Now it's the lawyers' turn in Albany's latest romp into the wilds of direct democracy. Voters approved two initiatives written by North Albany resident Tom Cordier. One says the city council will need voter approval of any future urban renewal districts. No question about that one. But the other says the city cannot incur "new debt" above the amount of Feb. 28, 2012, without approval of a majority of electors in an election.
The city attorney believes this measure demands approval of debt by more than half the registered voters and therefore, under the constitution, needed approval of more than half of Albany voters to be enacted. That means it needed 13,792 yes votes, but it got only 4,825. Anticipating this development, the council weeks ago authorized a lawsuit asking a circuit court judge to determine whether the debt measure was constitutionally enacted or whether it fell short.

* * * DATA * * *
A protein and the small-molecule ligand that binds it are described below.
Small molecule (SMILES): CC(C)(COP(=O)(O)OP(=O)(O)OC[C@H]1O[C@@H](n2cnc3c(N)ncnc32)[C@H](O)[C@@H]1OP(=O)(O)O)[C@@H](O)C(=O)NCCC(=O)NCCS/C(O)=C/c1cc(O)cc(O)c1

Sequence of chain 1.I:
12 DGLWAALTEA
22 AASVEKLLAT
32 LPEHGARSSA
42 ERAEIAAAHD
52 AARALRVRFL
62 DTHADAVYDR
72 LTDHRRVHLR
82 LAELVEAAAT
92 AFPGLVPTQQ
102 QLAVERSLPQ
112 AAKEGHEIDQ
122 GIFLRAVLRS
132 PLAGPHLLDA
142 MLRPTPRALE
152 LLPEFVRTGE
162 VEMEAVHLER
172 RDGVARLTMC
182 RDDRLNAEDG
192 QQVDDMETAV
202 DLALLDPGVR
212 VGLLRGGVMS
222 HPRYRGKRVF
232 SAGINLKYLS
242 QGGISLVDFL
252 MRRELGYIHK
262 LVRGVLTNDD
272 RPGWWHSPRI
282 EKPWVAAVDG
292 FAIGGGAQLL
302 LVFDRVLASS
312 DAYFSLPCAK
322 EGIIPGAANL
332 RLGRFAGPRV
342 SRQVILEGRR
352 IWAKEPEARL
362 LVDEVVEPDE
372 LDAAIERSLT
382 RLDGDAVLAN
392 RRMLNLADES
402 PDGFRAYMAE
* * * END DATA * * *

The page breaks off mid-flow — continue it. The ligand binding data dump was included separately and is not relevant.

If it was enacted, then there are more questions for lawyers and the courts. For instance, what is "new debt"? And can this measure limit city debt retroactively, more than a year after being enacted? If so, what about the refinancing of water bonds that recently took place, saving city ratepayers $5.6 million in interest over the next 20 years and lowering annual payments by $300,000? Can that savings go ahead, or does Albany have to have yet another election on that?
The voters have spoken, but because of the clumsy phrasing they've approved, the last word is yet to be heard and it will likely come from the courts. (hh)